When I was a kid in the 1950s, monster movies were all the rage. There were dozens of monsters on the big screen; King Kong, Mothra and Rodan were a few of my favorites. Of course, the undisputed leader in the monster movie category was Godzilla. To date, there have been more than two dozen Godzilla movies, more than twice as many as the next-highest contender: King Kong. Godzilla was alternately a good guy or a bad guy, either destroying cities or protecting them from other monsters.
Today, Google is the Godzilla of the online world. They are so big that for 15 months the Federal Trade Commission has been investigating them as a trade monopoly. But Google’s days are numbered as the World Wide Web Monster. These days, Google-zilla is shaking in its lizard suit.
Google is losing significant revenue to the toughest competitor it has ever had. No, it’s not Facebook; it’s not Microsoft, eBay or Apple. It’s Amazon. Amazon is having a major impact on the retail world, both online and offline. Retailers that have recently closed their doors – most notably Borders and Circuit City – have pointed fingers at Amazon as a factor contributing to their troubles. Even Wal-Mart has started to feel Amazon’s pressure, as the Big Box giant has begun to remove all Amazon Kindle products from its stores.
This is good news for antiques and collectibles dealers, because Amazon takes antiques dealers’ inventory out of the labyrinth that is Google Search and away from the costly listing fees of eBay.
Consumers are discovering that they can find products faster and pay for them easier when they use Amazon rather than Google. According to Forrester Research, 33 percent of online users now start product searches on Amazon, opposed to 13 percent who begin their product searches from a traditional search site (i.e., Google). comScore found that product searches on Amazon have grown 73 percent over the last year, while shopping searches on Google have been flat. Google is threatened by this change because its revenue comes from product searches (advertising sales) not informational searches.
Currently, 20 percent of Google searches are for products, but that number is dropping steadily. Here’s why: Which of these processes would you find easier?
Google (or other search engine):
Search for “baseball cards”
Analyze the search results
Click through several sites to compare prices and products
Find what you want, click “Buy Now”
Enter your shipping and credit card information.
Search for “baseball cards”
Browse for a product you want, without changing sites
Buy via the “One-Click” button, which you have already set up with your shipping and payment information.
Without question, Amazon is easier and faster. For those searching for products on a mobile device, Amazon has an even bigger advantage over Google. More than half of all product searches are done on a mobile device, and Google is frustrating to use on a smartphone. All Google offers is a search bar, and the majority of retailers don’t have mobile website applications. Websites and search results that are designed for desktop computers don’t translate well to smartphones; there is too much scrolling involved.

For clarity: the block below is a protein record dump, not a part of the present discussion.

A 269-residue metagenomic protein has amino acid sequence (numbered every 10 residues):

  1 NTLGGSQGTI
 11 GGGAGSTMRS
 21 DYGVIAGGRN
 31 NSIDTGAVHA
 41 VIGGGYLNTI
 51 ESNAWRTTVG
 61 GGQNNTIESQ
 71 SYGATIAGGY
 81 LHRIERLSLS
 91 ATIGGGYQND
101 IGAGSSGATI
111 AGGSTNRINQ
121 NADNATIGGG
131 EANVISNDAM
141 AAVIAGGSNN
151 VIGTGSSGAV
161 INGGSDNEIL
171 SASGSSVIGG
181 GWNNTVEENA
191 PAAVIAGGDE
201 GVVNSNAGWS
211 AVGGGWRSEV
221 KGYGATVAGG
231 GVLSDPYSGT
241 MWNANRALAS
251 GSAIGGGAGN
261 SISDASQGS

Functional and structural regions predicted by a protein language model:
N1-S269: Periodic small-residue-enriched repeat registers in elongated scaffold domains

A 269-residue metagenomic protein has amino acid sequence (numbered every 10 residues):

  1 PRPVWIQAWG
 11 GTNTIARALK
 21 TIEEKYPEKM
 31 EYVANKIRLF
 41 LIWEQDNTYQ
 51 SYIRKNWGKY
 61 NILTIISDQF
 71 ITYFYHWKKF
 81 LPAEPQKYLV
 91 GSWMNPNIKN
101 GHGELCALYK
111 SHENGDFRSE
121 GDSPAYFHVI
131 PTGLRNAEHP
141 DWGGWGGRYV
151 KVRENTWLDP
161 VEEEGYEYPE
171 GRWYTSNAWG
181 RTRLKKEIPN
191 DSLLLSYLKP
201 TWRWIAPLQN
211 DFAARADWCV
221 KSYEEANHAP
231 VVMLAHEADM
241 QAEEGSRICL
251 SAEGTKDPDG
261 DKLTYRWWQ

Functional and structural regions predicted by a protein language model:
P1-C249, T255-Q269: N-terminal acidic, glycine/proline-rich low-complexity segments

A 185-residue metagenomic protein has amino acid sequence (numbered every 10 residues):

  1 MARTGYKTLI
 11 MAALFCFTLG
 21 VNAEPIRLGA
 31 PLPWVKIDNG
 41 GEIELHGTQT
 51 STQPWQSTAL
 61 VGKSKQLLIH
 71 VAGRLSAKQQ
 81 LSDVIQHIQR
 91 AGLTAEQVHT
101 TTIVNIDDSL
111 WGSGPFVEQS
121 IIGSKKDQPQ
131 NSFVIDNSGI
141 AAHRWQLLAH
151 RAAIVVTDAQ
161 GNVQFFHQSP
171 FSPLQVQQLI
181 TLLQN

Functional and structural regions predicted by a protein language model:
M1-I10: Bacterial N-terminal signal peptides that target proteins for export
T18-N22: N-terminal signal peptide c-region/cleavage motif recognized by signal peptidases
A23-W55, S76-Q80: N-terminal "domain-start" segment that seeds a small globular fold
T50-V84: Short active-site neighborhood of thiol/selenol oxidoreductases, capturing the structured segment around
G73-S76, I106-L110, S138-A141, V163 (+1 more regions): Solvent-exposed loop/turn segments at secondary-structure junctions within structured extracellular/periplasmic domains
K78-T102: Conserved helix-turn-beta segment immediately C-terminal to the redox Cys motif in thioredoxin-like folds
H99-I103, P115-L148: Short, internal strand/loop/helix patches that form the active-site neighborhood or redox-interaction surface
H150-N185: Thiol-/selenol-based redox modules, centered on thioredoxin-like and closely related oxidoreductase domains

Amazon, however, offers a mobile application interface, and they’ve been giving their application away for free for years. It’s been predicted that within two years 90 percent of U.S. cell phones will have been replaced with mobile devices (smart phones). Amazon is positioned to become the dominant force in Internet product searches.
To become the Net’s dominant product search engine, Amazon is actively broadening its product base and is seeking new third-party sellers, including antiques and collectibles dealers. In an interview with ecommercebytes, Matt Williams, Director of Business Solutions for Amazon, said, “As a seller, antique dealers can submit to a kind of a global category called ‘Everything Else’ and those items will surface in search (results). We have a number of antiques and collectibles sellers today that are selling on Amazon, as well as those that have Web Stores that are selling antiques and collectibles on their own website.”
Dealers who have been selling on eBay find Amazon particularly attractive, because it usually costs less to sell (depending on the type and value of the inventory). Unlike eBay, which charges listing fees, final value fees, postal fees and PayPal fees, Amazon charges no listing fees, credit card fees or closing fees. For dealers listing 40 or more items per month, there is a fixed monthly fee of $39.99, plus a referral fee on each sale (15 percent on most items, less for some collectibles). Dealers listing fewer than 40 items pay 99 cents per item sold, plus a referral fee. If an item doesn’t sell, dealers don’t pay anything. Net proceeds from sales are transferred to a dealer’s bank account every 14 days, but arrangements can be made to transfer money as often as every 24 hours.
Google, while it may send “free” organic traffic to your website, is actually a dealer’s most expensive selling option. When you factor in the cost of a good e-commerce website, a mobile website, credit card processing fees, Adwords fees and the cost of search engine optimization, “free” search engine traffic is actually quite expensive. And, you’ll pay most of these costs whether Google sends you any traffic or not.
At the moment, it appears that the future of online retailing belongs to Amazon. But the online environment changes so quickly that it’s hard to predict what retailing will look like five (or even two) years from now. Today’s Godzilla is tomorrow’s cartoon Purple Dinosaur.
For dealers who have the basics of online selling in place (a database with descriptions and photos), making the change from one selling platform to another should be as easy as setting up a new account.
Originally published in Antique Trader Magazine